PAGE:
Tag Archives: Marianella Casasola

Reprinted from the College of Human Ecology, NewsHub

By Tyler Alicea ’16, MPS ’17

Brian LaGrant ‘17; Photo by Mark Vorreuter

In faculty research labs, in communities across the state, and at jobs and internships around the globe, Human Ecology undergrads are making a powerful impact this summer as they apply their knowledge and skills in real-world settings.

Brian LaGrant ’17, a human development major from New Hartford, N.Y., discusses his research on factors surrounding imitation among children and adults:

What are you working on this summer?

I’m working on social learning in children and adults. I’m in the Affect and Cognition Lab. We work primarily on neuroscience research, but we’re also doing another project on social learning.

We have this apparatus like a puzzle box, and it’s supposed to simulate something that you haven’t seen before. People can watch somebody else see how to open it and then they can have their turn trying to open it. So that’s what we’re using to measure imitation.

When you copy somebody, they can have different characteristics, like they might be smart or they’re not sure how to open the box. They might be a very prestigious individual or a very well-respected individual or not so much. We want to see how those two factors—knowledge and prestige—can affect how much that model is imitated by children and adults.

How does this work relate to your coursework?

I’ve done a lot of neuroscience research, and this is a little different from what I’m used to, but I really like it because it ties into human culture and how we have evolved over many generations. Social learning is a very important aspect of development, especially a concept called the “ratchet effect,” which is how we innovate new technology over time. I haven’t really focused on social learning throughout my undergraduate years, but it’s a nice complement to the other kind of education I’ve been focusing on.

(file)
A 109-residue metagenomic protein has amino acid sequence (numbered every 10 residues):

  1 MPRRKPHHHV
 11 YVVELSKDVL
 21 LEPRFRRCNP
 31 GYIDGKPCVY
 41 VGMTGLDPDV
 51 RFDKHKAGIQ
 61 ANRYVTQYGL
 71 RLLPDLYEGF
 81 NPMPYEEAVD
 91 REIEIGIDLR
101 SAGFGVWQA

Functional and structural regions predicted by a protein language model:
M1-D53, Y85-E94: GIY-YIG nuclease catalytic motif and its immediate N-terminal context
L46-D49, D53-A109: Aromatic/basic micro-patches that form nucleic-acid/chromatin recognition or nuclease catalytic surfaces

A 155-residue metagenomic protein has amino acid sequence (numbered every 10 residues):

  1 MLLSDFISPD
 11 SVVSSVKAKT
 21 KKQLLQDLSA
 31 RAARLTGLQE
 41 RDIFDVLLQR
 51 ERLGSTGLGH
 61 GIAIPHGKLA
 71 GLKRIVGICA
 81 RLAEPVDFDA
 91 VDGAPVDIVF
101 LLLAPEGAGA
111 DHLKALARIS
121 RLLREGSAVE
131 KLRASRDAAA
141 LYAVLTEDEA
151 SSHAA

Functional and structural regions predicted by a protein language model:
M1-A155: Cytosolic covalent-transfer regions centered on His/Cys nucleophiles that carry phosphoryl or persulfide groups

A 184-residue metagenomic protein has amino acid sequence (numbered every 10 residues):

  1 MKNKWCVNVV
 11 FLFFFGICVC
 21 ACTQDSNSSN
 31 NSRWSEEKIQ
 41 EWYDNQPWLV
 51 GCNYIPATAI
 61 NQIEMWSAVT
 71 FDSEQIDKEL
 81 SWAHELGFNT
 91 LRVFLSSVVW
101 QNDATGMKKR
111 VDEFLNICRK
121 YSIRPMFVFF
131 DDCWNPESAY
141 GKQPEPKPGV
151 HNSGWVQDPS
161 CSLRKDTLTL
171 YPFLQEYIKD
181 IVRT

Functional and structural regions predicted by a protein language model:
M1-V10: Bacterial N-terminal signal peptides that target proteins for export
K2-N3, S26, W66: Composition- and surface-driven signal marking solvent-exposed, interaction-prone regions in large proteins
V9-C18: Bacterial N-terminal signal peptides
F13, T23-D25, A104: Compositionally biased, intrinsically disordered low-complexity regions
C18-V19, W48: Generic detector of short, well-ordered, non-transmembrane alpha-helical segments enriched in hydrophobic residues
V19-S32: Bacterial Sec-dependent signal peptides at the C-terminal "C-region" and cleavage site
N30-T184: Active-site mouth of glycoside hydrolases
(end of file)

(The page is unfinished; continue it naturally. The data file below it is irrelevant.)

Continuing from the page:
Who are your Human Ecology mentors?

I’ve formed a few close relationships within the College of Human Ecology as a whole, and specifically human development. Professor Marianella Casasola has been there with me since day one. When I lived in Donlon Hall, she was a faculty-in-residence and from there we formed a close relationship, and I was able to do some research with her, and she’s taught some of my classes over time. Professor Eve De Rosa, one of the principal investigators in my lab, has been a great help, and she’s so nice and so welcoming to any ideas that I have. They’ve both been very important to my development at Cornell.

What excites you about your research?

What excites me the most is that this is my first time having more of an independent role in the research where I can design the experiments and start running them on my own. Having that authority and independence is really, really exciting, and it makes me want to perform research in the future.

What societal impacts does your work have?

One thing I’ve been looking at recently is how autistic children might act differently at these tasks, and that’s something I could study in the future. For the area of research I’m focusing on, social learning, this kind of research hasn’t been done before. I think it’s important because looking at two or three different conflicting factors like I am is a better simulation of what the real world is like. Previous research has only looked at one factor, but there are so many different factors at play—whether a person is knowledgeable, prestigious, and things like that. I think my research is delving more into that area.